Although esports – competitive and organized video games – has exploded into a billion dollar industry, female players are hard to come by on esports teams at U.S. colleges and universities. In the following Q&A, Lindsey Darvin, Assistant Professor of Sports Management, highlights the reasons.
1. Why is college esports dominated by men?
Women and girls face many barriers in esports environments – both in terms of participation and employment. These include how they are subjected to gender based harassment from male esports players, toxic masculinity, stereotypes and prejudices, as I wrote with my colleagues in an upcoming article for the Sport Management Review.
These circumstances have resulted in a decline in the number of women and girls in college esports.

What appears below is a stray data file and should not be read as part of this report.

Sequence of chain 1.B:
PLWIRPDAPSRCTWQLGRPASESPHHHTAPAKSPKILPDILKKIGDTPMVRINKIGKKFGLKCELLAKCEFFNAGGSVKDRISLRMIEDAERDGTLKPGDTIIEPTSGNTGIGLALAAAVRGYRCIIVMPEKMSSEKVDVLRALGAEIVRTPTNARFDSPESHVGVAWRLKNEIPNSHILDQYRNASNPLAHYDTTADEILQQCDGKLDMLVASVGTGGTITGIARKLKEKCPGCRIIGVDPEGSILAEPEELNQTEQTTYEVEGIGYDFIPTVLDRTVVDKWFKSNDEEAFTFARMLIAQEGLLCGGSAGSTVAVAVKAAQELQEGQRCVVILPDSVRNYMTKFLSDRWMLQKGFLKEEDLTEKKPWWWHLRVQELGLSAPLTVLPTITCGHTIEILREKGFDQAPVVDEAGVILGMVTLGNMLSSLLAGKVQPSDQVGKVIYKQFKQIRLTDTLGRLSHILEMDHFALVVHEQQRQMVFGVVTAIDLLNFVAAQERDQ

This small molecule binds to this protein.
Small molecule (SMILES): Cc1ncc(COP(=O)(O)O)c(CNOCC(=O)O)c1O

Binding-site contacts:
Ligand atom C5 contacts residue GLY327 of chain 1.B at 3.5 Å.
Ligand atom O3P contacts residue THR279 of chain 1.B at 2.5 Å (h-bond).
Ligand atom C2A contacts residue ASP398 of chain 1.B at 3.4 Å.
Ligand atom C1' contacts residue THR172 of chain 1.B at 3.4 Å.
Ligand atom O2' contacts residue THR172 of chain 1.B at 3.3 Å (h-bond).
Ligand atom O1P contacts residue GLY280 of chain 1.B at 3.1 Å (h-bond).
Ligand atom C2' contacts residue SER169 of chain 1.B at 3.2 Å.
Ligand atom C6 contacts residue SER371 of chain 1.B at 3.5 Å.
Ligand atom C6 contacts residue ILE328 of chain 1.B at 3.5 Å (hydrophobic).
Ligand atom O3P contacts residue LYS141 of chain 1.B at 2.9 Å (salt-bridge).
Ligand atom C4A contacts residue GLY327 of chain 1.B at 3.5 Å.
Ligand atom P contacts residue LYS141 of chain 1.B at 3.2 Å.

Previous research has established that there are disparities in the way female gamers are treated.
Male opponents and spectators more often than women contribute to these hostile esports environments by insulting, insulting and demeaning other players, both men and women. Men said they are much more likely – 20%, in my analysis – to engage in hostile actions.
[Read: How do you build a pet-friendly gadget? We asked experts and animal owners]
To overcome hostility, gamers often do not use their real names or voice chat features to avoid being identified as female. A professional player said in the next Sport Management Review article: “100% toxicity exists. You have players who don’t identify as female because they don’t want to deal with negative cat reactions. You see a cat that’s very negative for women, and that’s not fair. “